Plant responses to biotic and abiotic legacies left in soil by preceding plants is known as plant-soil feedback (PSF). PSF is an important mechanism to explain plant community dynamics and plant performance in natural and agricultural systems. However, most PSF studies are short-term and small-scale due to practical constraints for field-scale quantification of PSF effects, yet field experiments are warranted to assess actual PSF effects under less controlled conditions. Here we used unmanned aerial vehicle (UAV)-based optical sensors to test whether PSF effects on plant traits can be quantified remotely. We established a randomized agro-ecological field experiment in which six different cover crop species and species combinations from three different plant families (Poaceae, Fabaceae, Brassicaceae) were grown. The feedback effects on plant traits were tested in oat (Avena sativa) by quantifying the cover crop legacy effects on key plant traits: height, fresh biomass, nitrogen content, and leaf chlorophyll content. Prior to destructive sampling, hyperspectral data were acquired and used for calibration and independent validation of regression models to retrieve plant traits from optical data. Subsequently, for each trait the model with highest precision and accuracy was selected. We used the hyperspectral analyses to predict the directly measured plant height (RMSE = 5.12 cm, R2 = 0.79), chlorophyll content (RMSE = 0.11 g m-2, R2 = 0.80), N-content (RMSE = 1.94 g m-2, R2 = 0.68), and fresh biomass (RMSE = 0.72 kg m-2, R2 = 0.56). Overall the PSF effects of the different cover crop treatments based on the remote sensing data matched the results based on in situ measurements. The average oat canopy was tallest and its leaf chlorophyll content highest in response to legacy of Vicia sativa monocultures (100 cm, 0.95 g m-2, respectively) and in mixture with Raphanus sativus (100 cm, 1.09 g m-2, respectively), while the lowest values (76 cm, 0.41 g m-2, respectively

  20. Plant-soil feedback: Testing the generality with the same grasses in serpentine and prairie soils

    Energy Technology Data Exchange (ETDEWEB)

    Casper, Brenda B. [Univ. of Pennsylvania, Philadelphia, PA (United States). Dept. of Biology; Bentivenga, Stephen P. [Univ. of Wisconsin, Oshkosh, WI (United States). Dept. of Biology and Microbiology; Ji, Baoming [Univ. of Pennsylvania, Philadelphia, PA (United States). Dept. of Biology; Doherty, Jennifer H. [Univ. of Pennsylvania, Philadelphia, PA (United States). Dept. of Biology; Edenborn, Harry M. [National Energy Technology Lab. (NETL), Pittsburgh, PA, (United States); Gustafson, Danny J. [The Citadel, Charleston, SC (United States). Dept. of Biology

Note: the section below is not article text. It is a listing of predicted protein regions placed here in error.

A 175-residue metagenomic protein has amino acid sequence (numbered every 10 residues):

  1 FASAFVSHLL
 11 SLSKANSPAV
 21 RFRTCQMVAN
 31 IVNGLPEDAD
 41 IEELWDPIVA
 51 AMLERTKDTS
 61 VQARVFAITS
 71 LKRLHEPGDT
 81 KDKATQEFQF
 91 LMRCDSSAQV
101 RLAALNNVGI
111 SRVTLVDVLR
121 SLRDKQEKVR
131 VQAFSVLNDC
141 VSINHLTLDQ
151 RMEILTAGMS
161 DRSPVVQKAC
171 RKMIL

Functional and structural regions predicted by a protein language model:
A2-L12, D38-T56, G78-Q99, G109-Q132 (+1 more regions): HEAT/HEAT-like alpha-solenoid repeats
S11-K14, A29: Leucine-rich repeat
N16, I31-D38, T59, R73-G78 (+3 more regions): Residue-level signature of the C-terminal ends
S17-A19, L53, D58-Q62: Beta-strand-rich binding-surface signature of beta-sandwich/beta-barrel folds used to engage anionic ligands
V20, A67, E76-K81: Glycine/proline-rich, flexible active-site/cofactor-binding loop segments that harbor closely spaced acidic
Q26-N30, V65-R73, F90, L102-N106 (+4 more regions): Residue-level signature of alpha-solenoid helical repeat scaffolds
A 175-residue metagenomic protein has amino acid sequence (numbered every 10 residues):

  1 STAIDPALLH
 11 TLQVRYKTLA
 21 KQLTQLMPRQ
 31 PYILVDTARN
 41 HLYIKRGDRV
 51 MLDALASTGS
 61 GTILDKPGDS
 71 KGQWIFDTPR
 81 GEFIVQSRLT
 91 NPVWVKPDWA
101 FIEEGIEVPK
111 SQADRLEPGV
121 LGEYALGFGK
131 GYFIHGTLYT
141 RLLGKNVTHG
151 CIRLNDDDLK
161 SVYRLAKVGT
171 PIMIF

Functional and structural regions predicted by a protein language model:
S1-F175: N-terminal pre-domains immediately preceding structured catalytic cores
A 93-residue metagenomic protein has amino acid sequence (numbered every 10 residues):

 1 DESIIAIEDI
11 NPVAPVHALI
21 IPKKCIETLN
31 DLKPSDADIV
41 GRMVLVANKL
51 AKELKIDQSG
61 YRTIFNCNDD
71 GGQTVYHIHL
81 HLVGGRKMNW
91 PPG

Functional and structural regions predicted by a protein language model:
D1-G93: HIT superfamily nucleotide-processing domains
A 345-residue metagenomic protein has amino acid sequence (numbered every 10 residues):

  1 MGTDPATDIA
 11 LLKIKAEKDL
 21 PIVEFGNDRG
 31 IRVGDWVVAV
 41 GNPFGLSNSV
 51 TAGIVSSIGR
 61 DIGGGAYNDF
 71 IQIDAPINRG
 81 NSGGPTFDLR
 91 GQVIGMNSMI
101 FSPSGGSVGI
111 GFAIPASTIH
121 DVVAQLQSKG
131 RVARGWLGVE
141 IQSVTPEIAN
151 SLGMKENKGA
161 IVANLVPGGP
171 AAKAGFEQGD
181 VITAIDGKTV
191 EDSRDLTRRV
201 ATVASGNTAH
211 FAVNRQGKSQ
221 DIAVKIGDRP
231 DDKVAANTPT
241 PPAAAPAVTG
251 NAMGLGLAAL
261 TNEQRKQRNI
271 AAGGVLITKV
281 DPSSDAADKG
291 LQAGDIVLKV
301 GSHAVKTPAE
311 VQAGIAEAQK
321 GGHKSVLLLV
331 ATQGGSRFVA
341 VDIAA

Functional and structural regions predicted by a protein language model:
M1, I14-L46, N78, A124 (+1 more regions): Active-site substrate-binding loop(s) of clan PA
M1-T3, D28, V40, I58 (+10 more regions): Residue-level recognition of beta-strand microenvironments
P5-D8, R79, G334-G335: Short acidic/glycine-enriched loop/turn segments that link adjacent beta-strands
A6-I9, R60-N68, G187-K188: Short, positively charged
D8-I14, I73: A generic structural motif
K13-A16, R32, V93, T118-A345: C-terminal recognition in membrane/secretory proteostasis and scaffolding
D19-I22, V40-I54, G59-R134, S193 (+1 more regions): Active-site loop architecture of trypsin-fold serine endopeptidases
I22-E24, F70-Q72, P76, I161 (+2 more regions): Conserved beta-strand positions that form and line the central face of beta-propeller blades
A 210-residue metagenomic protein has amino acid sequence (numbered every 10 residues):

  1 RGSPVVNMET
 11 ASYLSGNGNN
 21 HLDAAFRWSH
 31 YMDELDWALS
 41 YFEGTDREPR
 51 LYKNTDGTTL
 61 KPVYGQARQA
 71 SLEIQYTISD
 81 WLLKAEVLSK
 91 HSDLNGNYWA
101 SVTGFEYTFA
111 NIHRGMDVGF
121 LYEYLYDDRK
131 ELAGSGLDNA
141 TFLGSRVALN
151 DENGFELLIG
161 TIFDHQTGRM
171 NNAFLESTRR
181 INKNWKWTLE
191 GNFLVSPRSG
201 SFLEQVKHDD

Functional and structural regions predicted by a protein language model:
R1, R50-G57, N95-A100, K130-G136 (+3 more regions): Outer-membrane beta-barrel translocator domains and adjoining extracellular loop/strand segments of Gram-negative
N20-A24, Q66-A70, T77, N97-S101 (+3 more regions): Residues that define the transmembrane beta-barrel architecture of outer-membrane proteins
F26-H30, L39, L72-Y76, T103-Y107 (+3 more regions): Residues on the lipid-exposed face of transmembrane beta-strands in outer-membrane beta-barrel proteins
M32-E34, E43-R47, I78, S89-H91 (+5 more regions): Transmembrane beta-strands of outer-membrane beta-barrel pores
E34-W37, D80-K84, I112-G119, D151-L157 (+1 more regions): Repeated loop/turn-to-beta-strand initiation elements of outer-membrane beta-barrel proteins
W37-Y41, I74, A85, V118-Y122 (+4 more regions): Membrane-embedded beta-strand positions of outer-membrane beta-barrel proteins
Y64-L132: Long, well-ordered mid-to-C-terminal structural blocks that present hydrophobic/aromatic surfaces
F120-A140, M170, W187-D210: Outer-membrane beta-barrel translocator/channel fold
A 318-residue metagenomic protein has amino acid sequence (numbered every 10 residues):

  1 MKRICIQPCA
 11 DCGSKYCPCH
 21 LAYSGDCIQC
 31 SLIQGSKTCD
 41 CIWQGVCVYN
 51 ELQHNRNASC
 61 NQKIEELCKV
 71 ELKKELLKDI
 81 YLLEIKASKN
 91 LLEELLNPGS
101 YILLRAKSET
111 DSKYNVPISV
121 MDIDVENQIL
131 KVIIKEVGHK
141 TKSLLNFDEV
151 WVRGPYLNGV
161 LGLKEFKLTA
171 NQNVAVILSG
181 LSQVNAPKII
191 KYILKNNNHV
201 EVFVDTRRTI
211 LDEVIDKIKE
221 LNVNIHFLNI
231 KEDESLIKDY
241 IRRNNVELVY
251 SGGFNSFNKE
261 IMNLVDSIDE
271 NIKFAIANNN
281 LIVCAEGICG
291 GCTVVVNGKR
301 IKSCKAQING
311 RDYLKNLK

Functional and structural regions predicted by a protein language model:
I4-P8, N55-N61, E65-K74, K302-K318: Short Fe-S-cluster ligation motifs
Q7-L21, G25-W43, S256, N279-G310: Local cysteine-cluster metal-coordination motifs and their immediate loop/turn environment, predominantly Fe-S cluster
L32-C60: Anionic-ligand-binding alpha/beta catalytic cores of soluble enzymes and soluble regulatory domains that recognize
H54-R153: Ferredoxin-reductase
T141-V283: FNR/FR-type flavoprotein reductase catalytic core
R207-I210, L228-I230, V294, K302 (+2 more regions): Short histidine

2008-08-01

    Plants can alter soil properties in ways that feed back to affect plant performance. The extent that plant-soil feedback affects co-occurring plant species differentially will determine its impact on plant community structure. Whether feedback operates consistently across similar plant communities is little studied. Here, the same grasses from two eastern U. S. serpentine grasslands and two midwestern tallgrass prairie remnants were examined for plant-soil feedback in parallel greenhouse experiments. Native soils were homogenized and cultured (trained) for a year with each of the four grasses. Feedback was evaluated by examining biomass variation in a second generation of (tester) plants grown in the trained soils. Biomass was lower in soils trained by conspecifics compared to soils trained by heterospecifics in seven of 15 possible cases; biomass was greater in conspecific soils in one other. Sorghastrum nutans exhibited lower biomass in conspecific soils for all four grasslands, so feedback may be characteristic of this species. Three cases from the Hayden prairie site were explained by trainer species having similar effects across all tester species so the relative performance of the different species was little affected; plants were generally larger in soils trained by Andropogon gerardii and smaller in soils trained by S. nutans. Differences among sites in the incidence of feedback were independent of serpentine or prairie soils. To explore the causes of the feedback, several soil factors were measured as a function of trainer species: nutrients and pH, arbuscular mycorrhizal (AM) spore communities, root colonization by AM fungi and putative pathogens, and functional diversity in bacterial communities as indicated by carbon substrate utilization. Only variation in nutrients was consistent with any patterns of feedback, and this could explain the greater biomass in soils trained by A. gerardii at Hayden. Feedback at Nottingham (one of the serpentine sites